William M. Harrison was born in Christian, Kentucky on April 26, 1819 and emigrated with his family to Missouri later that same year. He received a common school education until he left home at 16 to work in his brother’s store in Henpstead County, Arkansas. He established a small mercantile in what would become Red River County, Texas in 1836, and purchased a plantation in Clarksville in 1849. By the outbreak of the Civil War, Harrison was rumored to have a personal wealth of approximately $150,000, much of it in slaves and debts owed to his mercantile. Though opposed to secession, Harrison enlisted in the Confederate Army on October 9, 1861, and was appointed captain and Quartermaster of the 9th Texas Infantry. He served with his unit at the battle of Shiloh, but resigned his commission after the army’s retreat to Corinth, Mississippi in late April, 1862. He spent the remainder of the war on his plantation, though he did serve as a representative of Red River County in the state legislature. At the close of the war, Harrison sold his plantation and opened a wholesale grocery and commission business with J. W. Russell. He was elected the first president of the National Bank of Jefferson in March, 1871 and president of the East Line and Red River Railroad soon after. William M. Harrison died on September 16, 1894 at Eureka Springs, Arkansas.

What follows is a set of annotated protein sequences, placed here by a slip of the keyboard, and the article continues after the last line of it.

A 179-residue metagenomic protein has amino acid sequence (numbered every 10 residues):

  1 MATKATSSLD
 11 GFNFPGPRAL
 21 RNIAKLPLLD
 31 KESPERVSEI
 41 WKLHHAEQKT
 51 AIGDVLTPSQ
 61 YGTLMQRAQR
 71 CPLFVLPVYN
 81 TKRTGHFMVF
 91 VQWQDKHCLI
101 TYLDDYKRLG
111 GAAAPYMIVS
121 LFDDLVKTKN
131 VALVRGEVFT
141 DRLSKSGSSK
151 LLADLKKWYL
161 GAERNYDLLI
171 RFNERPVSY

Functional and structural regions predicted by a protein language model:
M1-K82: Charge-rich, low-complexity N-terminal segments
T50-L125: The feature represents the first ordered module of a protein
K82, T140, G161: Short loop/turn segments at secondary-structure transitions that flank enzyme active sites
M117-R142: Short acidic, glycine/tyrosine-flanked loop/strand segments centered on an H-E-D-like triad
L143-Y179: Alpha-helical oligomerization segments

The presently offered document exhibits signs of extended storage, but very little actual abuse. Two harsh vertical folds are present, slightly over 3.50 inches from each end. The signatures at the bottom are each affected by the folds, as are the ends of the central vignette and the printing of the financial obligation (each end of the reddish-pink security printing is also affected). Minor wrinkling is noted along the right margin, possibly from the pages being turned before this certificate was removed from its ledger. Two small corner folds, one at the upper right and the other at the lower left, are mentioned for accuracy. Light toning is present across the entire surface, though the contrast is still sharp and bold. Several dark spots are scattered throughout the design, though these are not obtrusive or overly detrimental to the eye appeal of the piece. The design is slightly off-center, a situation caused when the piece was removed from the ledger in which it was stored. Overall, a very attractive and rarely encountered document issued to and signed by a Texas Civil War officer.